“‘Cuz I Said So”

The recent issue of Philosophy Now is devoted to a debate about morality–not about what constitutes morality, but about whether or not there really is such a thing. The debate, however, has only two sides: those who champion relative morality and those who believe morality itself to be a fiction. The latter group is further divided by its views on whether or not the fiction is useful. Note the clever title for the issue: “W(h)ither Morality?”

There are those of us who might argue that there is indeed an inevitable withering of morality when it is seen to be entirely relative. Yes, we comprehend it only in part and from limited perspectives; but to believe that there exist only the perspectives and nothing behind them is a road to nihilism. If morality is essentially a fiction, much else goes “nighty-night” along with it. Not just “mundane” things such as with whom and when one might have sex, but the very notion of “appropriate” as well. Appropriate to what? Something that is preferred; but why should anything be preferred? Why do we have preferences at all? Preferences seem to me to be inextricably tied to purposes. We prefer what promotes our purposes to those things which destroy them. But purposes themselves are aimed at some ultimate end, even if that end is completely time bound.

What of justice? In a non-moral universe there should be no courts or law enforcement; there should be no accounting to be done by Charlie Sheen, Bernie Madoff, or 9/11 terrorists or Middle East dictators. But such accounting is exactly what everyone demands–not just because they arbitrarily prefer it, but because something very basic to human nature cries out when human dignity (another casualty, I’m afraid) is continually thwarted.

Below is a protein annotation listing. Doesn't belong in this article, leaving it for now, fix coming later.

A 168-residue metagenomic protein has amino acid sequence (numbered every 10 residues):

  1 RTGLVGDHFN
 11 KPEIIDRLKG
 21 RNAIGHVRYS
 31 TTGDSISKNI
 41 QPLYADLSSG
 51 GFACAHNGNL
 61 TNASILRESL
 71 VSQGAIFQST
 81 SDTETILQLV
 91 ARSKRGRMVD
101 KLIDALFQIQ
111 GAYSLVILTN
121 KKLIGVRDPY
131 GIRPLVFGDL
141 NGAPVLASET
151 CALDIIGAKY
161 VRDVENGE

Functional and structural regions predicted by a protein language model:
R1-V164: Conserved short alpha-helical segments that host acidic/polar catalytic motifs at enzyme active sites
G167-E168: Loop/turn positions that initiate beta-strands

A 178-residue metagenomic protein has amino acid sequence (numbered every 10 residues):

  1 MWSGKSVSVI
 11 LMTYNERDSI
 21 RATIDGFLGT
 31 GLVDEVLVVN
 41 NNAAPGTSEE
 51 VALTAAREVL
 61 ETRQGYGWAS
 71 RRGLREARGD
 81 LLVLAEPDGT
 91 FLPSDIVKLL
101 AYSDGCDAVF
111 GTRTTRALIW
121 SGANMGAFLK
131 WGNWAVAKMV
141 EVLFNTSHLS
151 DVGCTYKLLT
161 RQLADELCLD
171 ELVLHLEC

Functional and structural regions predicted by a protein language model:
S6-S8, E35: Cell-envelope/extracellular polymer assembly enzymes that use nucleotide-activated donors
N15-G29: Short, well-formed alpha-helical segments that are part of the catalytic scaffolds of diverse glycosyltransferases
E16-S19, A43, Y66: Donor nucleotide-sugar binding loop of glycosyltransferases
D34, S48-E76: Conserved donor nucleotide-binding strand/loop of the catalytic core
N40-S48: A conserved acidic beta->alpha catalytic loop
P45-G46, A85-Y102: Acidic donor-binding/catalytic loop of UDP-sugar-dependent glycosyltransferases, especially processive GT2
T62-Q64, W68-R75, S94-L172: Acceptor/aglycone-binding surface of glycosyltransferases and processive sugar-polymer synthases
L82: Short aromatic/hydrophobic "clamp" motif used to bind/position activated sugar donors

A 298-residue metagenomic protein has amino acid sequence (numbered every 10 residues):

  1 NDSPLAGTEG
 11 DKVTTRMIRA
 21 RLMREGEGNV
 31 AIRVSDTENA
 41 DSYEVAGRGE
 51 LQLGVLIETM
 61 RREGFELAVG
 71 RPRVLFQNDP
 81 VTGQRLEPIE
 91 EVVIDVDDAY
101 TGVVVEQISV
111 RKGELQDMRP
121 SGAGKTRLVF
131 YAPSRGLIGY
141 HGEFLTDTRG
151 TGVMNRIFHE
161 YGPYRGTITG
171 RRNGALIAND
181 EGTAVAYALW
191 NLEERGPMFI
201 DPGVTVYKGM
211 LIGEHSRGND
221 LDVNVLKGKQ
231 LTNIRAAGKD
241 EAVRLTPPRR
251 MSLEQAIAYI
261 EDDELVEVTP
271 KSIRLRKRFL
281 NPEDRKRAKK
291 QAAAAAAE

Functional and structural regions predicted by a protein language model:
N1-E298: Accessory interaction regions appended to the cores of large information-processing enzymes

One strongly suspects that such pronouncements as the fictionality of morality can only be posited by tenured ivory tower academics who leave their notions at the office when they go home. It is difficult to imagine that they allow any behavior whatsoever from their children; but to enforce restraint is to shape in a certain direction which is presumably thought to be better than the alternatives. It is even more difficult to imagine them having teenage daughters and not caring about the intentions and attitudes of the young males whose attention has been captured. In either case, as soon as the offspring involved ask the inevitable question of “why?” in response to the parental directives, there is nothing to say except what we’ve all said at some point, knowing it to be inadequate: “because I said so.”

Perhaps more to come on the subject, including a more detailed look at the arguments–or would that not be preferable to the readers? Or maybe I’ll do it just because I said so.

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4 thoughts on ““‘Cuz I Said So”

  1. It reminds me of the debate that the Russian author Dostoevsky presented. If there is no God or God is not recognized then all things are permissible.

  2. Since there is no God, there can be no sin. No morality is the next logical step to complete freedom from all restrictions. I have been set free to do whatever I want! but not you, because you might to do something that I don’t like, but how can I not like what you do if there is no moral compass…my head is spinning…I’ve lost my bearings which, evidently, never existed!

    Add this to the growing list of attacks on Christianity.
    “Science” belittles our intelligence, Gay activists call us hate mongers, the Pro-Choice groups think we hate women, the entertainment industry uses us for laughs and target pracitce, Islam wants us killed…on and on.
    “But the gates of hell shall not prevail.”

  3. Didn’t nihilism at that time in Russian history give birth to some rather violent events that lasted over a few decades then ultimately to Stalin and Lennin. Seems like the faculty who are marketing those ideas should take look at history. The flow of new ideas would be a good thing if the ideas are checked against some measurement of moral judgement. When new ideas flow freely without any measurement the result is decay of social standards.

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